Finding Former Plan Participants Who Leave 401(k) Funds Behind

October 6, 2020
Finding Former Plan Participants Who Leave 401(k) Funds Behind

If you’ve tried to locate employees who have left your company and their 401(k) funds behind, they don’t respond to your communication or may be deceased, what is your responsibility to them?

As a plan sponsor, your fiduciary role extends to all plan assets, including those of “missing” plan participants. These participants present a particular challenge as they near the required minimum distribution (RMD) age of 72. The Department of Labor (DOL) wants participants to receive their benefits and the IRS wants to tax the distribution.

DOL Highlights the Issue

The DOL is putting the spotlight on missing participants, which means, if your plan is audited, the DOL will take a close look at your policies and procedures for locating those participants. If you don’t have a process in place, now is the time to take care of that and be sure to document it, so you can be prepared should the DOL audit your plan. Your recordkeeper may already be doing this for you.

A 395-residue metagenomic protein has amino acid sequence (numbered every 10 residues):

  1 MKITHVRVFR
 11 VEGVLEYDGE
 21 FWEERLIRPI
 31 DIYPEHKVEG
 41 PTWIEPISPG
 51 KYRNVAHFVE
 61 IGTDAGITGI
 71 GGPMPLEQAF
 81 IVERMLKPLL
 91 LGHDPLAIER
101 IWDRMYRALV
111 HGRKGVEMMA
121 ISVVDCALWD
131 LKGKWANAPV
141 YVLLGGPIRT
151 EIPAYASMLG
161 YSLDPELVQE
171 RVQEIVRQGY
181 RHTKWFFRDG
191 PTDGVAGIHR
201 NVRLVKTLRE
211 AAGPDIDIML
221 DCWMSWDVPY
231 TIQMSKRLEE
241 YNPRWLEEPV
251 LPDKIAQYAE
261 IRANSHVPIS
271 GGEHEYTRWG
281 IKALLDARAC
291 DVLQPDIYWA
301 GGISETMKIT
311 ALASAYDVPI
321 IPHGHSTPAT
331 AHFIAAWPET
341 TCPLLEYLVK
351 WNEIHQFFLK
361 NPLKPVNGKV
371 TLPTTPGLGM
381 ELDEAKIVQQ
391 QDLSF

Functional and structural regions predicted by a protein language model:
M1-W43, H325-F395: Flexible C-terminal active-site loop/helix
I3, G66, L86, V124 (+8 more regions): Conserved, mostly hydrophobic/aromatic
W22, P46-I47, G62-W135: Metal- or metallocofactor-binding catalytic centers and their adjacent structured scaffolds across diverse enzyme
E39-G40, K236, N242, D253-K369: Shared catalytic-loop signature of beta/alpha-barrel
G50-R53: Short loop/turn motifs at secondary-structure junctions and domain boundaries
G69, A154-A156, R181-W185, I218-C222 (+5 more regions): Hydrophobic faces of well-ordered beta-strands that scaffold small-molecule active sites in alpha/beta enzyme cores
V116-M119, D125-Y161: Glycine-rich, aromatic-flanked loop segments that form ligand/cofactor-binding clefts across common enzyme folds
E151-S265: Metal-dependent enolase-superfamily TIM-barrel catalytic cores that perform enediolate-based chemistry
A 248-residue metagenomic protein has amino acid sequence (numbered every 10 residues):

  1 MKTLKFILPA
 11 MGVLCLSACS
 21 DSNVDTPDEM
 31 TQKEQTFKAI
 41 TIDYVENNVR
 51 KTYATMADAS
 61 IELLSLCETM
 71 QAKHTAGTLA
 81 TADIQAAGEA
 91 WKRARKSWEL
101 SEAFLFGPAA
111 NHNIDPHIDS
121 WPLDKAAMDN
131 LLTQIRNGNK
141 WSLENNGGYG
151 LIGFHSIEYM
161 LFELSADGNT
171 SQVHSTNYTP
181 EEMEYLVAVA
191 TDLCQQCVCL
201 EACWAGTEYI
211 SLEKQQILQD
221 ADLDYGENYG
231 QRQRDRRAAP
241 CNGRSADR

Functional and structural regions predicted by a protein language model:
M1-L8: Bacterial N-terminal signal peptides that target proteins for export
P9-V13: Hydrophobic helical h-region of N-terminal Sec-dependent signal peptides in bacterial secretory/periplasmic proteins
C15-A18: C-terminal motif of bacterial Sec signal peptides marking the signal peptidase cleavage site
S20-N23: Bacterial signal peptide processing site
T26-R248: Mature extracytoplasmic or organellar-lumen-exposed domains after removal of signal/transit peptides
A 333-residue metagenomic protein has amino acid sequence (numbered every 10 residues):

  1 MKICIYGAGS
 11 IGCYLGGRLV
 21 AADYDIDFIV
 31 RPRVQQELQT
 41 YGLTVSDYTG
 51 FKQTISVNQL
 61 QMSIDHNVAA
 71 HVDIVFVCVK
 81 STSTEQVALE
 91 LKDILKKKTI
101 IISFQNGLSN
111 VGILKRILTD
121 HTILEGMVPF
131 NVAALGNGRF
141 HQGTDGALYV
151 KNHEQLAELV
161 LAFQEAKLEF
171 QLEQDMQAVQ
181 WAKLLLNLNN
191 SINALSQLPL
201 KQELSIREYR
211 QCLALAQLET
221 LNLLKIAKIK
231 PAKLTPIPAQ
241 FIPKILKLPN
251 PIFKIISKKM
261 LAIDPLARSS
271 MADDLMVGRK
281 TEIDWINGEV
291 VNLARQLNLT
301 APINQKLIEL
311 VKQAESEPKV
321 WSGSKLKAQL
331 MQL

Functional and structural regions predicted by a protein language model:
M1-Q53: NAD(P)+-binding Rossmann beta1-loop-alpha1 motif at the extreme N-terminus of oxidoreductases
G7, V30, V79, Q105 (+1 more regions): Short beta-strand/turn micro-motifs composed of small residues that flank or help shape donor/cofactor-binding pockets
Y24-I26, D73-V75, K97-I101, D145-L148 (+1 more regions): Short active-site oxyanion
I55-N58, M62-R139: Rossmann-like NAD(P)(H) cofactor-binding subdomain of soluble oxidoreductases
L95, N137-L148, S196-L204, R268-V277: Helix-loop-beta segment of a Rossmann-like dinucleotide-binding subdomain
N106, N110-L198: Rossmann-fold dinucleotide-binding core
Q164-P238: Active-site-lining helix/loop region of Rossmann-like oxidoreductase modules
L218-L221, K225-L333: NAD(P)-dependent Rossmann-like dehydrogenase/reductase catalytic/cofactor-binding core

Limited Guidance So Far

The challenge you’ll face is that, so far, the DOL hasn’t provided much guidance on this issue in terms of ongoing plans. However, the guidance offered for terminated 401(k) plans may be helpful for ongoing plans too (See minimal steps below). The IRS has provided a little help as far as how to report and withhold from plan distributions for a recipient who has received but did not cash his or her check.

Legislation Proposed to Find Participants A bipartisan bill was introduced this summer that tasks the Treasury Department with building an online system to track accounts, so that, in essence, a worker can click a button and locate their previous employer-sponsored retirement accounts. The retirement services industry supports the measure.

Next Steps: Ways to Locate Participants

For now, here are minimal steps the DOL suggests you take to search for participants:

  1. Send a notice to the participant via certified mail
  2. Check employer and related plan records
  3. Send an inquiry to the designated beneficiary of the missing participant
  4. Use free internet search tools, such as public record databases

If unsuccessful, you can try additional ways, which may involve fees:

  • Fee-based internet search services
  • Commercial locator services
  • Credit reporting agencies
  • Information brokers
  • Investigative services
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